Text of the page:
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Appears in:
Pages: 2759-2765
Publication year: 2011
ISBN: 978-84-615-3324-4
ISSN: 2340-1095

Conference name: 4th International Conference of Education, Research and Innovation
Dates: 14-16 November, 2011
Location: Madrid, Spain

PERSISTENTLY LOW ACHIEVING SCHOOLS AND ITS IMPACT ON STUDENTS WITH DISABILITIES

M. Lynch

Rhode Island College (UNITED STATES)
Despite what we know about good pedagogy and assessment practices, current national school reform efforts often focus on state testing performance to determine overall student achievement. Notably, the U.S. No Child Left Behind Act of 2001 (NCLB, 2002) has established an educational accountability system that asks schools to report Adequate Yearly Progress (AYPs). AYPs are assessed using annual targets that include state test scores and graduation rates, which compares students, schools and states.

This case study focused on practices and policies that impact students with disabilities in light of NCLB and AYP targets. Criteria set forth by the No Child Left Behind Act of 2001 identifies schools as Persistently Low Achieving (PLA) when they fail to meet their AYPs for three consecutive years. A number of public schools in a Northeastern state have been identified as PLA by the primary state education agency, because of consistently low state test scores and when applicable poor graduation rates. There is very little flexibility in this policy, especially as it interfaces with students with disabilities who are served under the U.S. Individuals with Disabilities Education Act (2004) in public schools. The majority of students with disabilities in the public sector often have mild educational needs and are thus asked to achieve at the same rate on these exams as their non-disabled peers. As can be assumed, students’ abilities to read and comprehend text, provide a written response of some kind, and/or perform mathematical tasks on these state measures can greatly affect schools overall performance in terms of meeting their AYPs.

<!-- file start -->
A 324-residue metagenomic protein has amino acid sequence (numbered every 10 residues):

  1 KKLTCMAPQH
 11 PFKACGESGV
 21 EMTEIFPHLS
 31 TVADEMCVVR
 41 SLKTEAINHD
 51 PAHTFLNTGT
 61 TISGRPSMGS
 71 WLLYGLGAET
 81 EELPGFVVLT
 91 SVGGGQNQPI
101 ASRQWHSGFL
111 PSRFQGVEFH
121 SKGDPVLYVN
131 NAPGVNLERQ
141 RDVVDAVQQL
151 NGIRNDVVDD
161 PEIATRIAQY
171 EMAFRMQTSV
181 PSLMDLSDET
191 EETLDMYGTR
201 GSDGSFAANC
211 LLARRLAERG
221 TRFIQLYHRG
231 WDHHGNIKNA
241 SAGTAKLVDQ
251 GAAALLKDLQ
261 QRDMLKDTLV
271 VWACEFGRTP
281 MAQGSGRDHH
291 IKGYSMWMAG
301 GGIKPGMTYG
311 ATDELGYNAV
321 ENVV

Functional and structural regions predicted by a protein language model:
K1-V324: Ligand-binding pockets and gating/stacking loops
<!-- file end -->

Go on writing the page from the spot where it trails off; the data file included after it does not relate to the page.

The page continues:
Thus, the purposes of this case study are to 1) examine the historic context that determine PLA status for these schools; 2) investigate how schools respond to the PLA identification (e.g. establishes and executes a plan of action); and 3) explore various implications for students/families with disabilities, and the varied effects on teaching/administrative staff who serve them.
@InProceedings{LYNCH2011PER,
author = {Lynch, M.},
title = {PERSISTENTLY LOW ACHIEVING SCHOOLS AND ITS IMPACT ON STUDENTS WITH DISABILITIES},
series = {4th International Conference of Education, Research and Innovation},
booktitle = {ICERI2011 Proceedings},
isbn = {978-84-615-3324-4},
issn = {2340-1095},
publisher = {IATED},
location = {Madrid, Spain},
month = {14-16 November, 2011},
year = {2011},
pages = {2759-2765}}
TY - CONF
AU - M. Lynch
TI - PERSISTENTLY LOW ACHIEVING SCHOOLS AND ITS IMPACT ON STUDENTS WITH DISABILITIES
SN - 978-84-615-3324-4/2340-1095
PY - 2011
Y1 - 14-16 November, 2011
CI - Madrid, Spain
JO - 4th International Conference of Education, Research and Innovation
JA - ICERI2011 Proceedings
SP - 2759
EP - 2765
ER -
M. Lynch (2011) PERSISTENTLY LOW ACHIEVING SCHOOLS AND ITS IMPACT ON STUDENTS WITH DISABILITIES, ICERI2011 Proceedings, pp. 2759-2765.
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